One line of investigation seeks to circumvent the high cost of the enzymes by using a thermal process to break down the biomass. Pyrolysis -- that is, heating in the absence of oxygen -- can be used to gasify the plant matter, turning it into carbon monoxide, carbon dioxide and hydrogen; these gases are then fed into a fermenter where bacteria convert them into ethanol and water. A variant of this approach makes use of the Fischer-Tropsch process, devised in the 1920s to make liquid fuels from coal. In this process, the gases are heated to high temperatures and passed over a catalyst, producing hydrocarbons that can be refined into petrol, aviation kerosene and diesel fuel. A sophisticated version of the Fischer-Tropsch process has been developed for use with plant biomass by the firm Choren in Germany, with commercial operation planned for 2012.

Thermochemical biofuels production has potential for being combined with the production of biochar -- that is, finely divided charcoal -- for soil improvement and carbon sequestration. In any event, some additional use has to be found for the large amounts of heat produced if the carbon emissions savings are to be substantial, and the process acceptably cheap. For this reason and others, current research on advanced biofuels concentrates mostly on biological processes. A particular goal is to find -- or engineer -- micoorganisms that both break down cellulose and secrete biofuels. While there have been no dramatic breakthroughs, a number of intriguing leads have emerged. Technology Review in December 2008 reported that the US firm Qteros was working with a microbe able to “dissolve cellulose into sugars and convert the sugar into ethanol, all in one step.”  The company claimed to be “60 to 70 percent of the way to reaching its technology targets for commercialisation.”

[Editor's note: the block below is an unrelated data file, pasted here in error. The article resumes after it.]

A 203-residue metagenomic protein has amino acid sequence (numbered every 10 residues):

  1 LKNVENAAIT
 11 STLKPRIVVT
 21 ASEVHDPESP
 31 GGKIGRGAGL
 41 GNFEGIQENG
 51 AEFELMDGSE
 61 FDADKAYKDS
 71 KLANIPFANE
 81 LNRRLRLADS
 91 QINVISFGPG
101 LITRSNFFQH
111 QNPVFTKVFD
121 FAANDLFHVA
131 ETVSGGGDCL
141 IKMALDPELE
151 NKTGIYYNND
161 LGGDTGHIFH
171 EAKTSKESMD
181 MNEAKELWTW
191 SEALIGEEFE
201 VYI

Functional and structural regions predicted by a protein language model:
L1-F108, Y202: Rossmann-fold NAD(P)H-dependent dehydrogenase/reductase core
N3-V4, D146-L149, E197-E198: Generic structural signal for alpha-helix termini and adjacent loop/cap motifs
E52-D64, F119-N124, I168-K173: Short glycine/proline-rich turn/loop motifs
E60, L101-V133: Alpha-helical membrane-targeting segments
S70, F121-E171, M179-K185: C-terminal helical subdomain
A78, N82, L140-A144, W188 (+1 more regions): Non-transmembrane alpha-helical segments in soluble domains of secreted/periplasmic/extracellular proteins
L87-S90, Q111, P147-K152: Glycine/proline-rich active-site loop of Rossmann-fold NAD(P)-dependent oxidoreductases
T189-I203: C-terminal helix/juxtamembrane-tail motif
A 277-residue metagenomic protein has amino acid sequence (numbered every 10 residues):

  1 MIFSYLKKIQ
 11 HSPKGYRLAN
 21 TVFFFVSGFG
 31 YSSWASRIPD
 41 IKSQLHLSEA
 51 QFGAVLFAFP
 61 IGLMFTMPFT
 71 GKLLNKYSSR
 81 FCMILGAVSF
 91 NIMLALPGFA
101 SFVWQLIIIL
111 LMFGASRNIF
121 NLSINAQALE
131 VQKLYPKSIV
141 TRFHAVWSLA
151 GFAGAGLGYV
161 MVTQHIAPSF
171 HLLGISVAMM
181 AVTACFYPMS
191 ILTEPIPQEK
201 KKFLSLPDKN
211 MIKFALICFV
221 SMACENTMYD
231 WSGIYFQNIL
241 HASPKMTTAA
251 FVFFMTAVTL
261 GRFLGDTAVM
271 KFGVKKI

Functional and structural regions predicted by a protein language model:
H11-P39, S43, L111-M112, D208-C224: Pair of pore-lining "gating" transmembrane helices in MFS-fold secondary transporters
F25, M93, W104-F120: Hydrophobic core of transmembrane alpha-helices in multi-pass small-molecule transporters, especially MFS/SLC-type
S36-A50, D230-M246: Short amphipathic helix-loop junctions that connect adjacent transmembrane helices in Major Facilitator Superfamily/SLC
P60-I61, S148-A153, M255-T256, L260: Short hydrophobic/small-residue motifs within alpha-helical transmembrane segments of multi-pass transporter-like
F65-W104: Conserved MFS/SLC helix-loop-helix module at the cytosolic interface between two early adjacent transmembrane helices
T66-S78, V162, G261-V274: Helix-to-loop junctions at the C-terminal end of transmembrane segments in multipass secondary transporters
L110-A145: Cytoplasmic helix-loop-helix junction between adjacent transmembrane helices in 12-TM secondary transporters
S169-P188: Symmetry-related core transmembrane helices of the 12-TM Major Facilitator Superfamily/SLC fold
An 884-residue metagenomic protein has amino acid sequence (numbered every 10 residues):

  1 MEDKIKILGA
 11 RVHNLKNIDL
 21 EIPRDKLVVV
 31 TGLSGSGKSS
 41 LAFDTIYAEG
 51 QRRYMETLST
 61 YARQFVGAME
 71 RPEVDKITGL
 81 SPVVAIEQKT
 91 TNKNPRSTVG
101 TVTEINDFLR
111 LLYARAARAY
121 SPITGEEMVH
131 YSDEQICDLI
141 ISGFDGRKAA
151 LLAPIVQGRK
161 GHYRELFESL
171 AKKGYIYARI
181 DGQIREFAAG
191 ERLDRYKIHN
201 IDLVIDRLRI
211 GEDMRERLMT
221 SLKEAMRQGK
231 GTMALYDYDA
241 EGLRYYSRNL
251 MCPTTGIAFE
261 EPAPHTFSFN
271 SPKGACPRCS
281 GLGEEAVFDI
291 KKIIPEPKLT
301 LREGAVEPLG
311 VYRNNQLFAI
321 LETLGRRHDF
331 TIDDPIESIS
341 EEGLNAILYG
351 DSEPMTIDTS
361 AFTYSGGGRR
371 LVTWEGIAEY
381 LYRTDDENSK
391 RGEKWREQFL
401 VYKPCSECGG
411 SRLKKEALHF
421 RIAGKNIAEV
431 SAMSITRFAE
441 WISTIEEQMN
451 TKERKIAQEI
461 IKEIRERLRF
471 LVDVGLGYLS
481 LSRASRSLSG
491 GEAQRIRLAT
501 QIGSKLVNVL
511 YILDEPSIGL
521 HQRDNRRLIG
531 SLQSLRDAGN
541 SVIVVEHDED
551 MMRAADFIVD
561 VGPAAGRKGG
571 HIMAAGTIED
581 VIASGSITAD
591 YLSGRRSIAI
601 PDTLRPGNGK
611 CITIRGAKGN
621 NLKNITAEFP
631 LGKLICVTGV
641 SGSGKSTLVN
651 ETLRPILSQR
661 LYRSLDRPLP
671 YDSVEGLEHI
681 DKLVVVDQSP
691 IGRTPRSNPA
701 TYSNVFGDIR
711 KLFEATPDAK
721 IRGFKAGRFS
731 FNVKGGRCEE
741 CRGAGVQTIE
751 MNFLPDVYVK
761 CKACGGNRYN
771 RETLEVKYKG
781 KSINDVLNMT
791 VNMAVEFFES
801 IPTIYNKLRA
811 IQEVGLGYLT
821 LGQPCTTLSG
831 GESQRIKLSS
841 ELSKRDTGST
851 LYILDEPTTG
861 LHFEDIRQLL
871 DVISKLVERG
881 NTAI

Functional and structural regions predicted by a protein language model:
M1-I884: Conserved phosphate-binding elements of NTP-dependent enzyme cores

Much of the eventual demand for biofuels is not expected to be for ethanol -- which has a relatively low energy density, is difficult to transport and store, and generally needs to be mixed with fossil fuels -- but for fuels made up of longer-chain hydrocarbons that can substitute for petrol, diesel and aviation kerosene. In November 2008 the British Guardian reported the finding in a Patagonian rainforest of a tree fungus that consumes cellulose and “produces a range of hydrocarbon molecules that are virtually identical to the fuel-grade compounds in existing fossil fuels.”


In the near term, most of the biodiesel that reaches the market seems certain to be produced using more established methods. Since the late 1930s, chemists have known how to turn vegetable oil into biodiesel through the process of transesterification, in which the oil is processed using alcohol and an acid catalyst. Modern diesel motors will run on biodiesel without modification, creating fewer harmful emissions than with petroleum diesel.

World output of biodiesel -- almost all of it obtained from vegetable oils -- is growing rapidly, but remains much less than production of bioethanol. According to World Bank figures, about 6.5 billion litres of biodiesel were produced in 2006, compared with ethanol output that year of about 40 billion litres. About three-quarters of biodiesel production took place in the European Union; most of this came from rapeseed (canola), at grievous cost in nitrous oxide emissions. Of other biodiesel production, a great deal is derived from palm oil, with the lamentable environmental costs noted earlier.

Biofuel processors are looking intently for sources of biodiesel that are cheaper than the present ones, and that if possible, draw less criticism from environmentalists. A good deal of attention has been turned to the developing world, and to previously little-known plant species that have potential for improvement as oil sources. In 2007, the Indian corporation Nandan Biomatrix was reported to have selected eleven species for study as biodiesel feedstocks.